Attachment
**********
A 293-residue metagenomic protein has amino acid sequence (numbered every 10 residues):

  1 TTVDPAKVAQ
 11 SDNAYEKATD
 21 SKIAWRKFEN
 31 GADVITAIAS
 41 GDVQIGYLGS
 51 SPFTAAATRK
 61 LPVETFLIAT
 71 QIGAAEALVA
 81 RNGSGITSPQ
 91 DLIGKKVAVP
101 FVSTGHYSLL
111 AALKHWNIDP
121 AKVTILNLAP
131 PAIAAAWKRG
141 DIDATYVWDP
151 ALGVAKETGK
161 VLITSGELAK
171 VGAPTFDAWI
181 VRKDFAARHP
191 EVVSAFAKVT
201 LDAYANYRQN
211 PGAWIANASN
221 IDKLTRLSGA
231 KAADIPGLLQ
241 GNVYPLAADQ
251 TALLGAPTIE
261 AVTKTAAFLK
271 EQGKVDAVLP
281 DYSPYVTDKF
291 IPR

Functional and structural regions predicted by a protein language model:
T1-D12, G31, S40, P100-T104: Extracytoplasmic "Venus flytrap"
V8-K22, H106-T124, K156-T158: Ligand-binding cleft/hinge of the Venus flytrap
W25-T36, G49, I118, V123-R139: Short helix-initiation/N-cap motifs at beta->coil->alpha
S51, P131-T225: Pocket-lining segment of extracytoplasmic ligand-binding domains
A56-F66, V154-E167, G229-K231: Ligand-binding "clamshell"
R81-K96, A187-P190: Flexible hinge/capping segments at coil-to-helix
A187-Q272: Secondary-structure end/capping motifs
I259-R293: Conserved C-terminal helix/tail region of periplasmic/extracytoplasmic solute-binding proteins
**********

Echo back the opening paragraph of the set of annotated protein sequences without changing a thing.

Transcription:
A 293-residue metagenomic protein has amino acid sequence (numbered every 10 residues):